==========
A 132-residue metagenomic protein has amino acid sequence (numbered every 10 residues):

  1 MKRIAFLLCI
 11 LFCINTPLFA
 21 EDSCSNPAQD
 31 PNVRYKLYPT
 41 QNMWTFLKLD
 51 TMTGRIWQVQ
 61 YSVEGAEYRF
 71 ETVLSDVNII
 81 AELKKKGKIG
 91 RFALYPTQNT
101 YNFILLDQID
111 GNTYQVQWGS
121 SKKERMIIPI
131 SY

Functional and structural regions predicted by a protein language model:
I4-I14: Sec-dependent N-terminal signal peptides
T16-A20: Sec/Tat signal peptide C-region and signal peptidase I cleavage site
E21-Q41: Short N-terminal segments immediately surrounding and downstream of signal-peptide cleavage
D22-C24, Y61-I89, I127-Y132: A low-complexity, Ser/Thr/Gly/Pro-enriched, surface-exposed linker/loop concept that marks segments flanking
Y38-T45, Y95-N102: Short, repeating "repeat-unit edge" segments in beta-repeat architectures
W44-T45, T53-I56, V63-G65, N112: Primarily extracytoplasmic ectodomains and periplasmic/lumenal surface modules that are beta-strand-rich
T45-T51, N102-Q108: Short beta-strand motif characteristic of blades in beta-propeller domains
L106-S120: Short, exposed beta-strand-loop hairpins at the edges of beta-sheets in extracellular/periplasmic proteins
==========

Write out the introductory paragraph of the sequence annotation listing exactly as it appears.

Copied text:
A 132-residue metagenomic protein has amino acid sequence (numbered every 10 residues):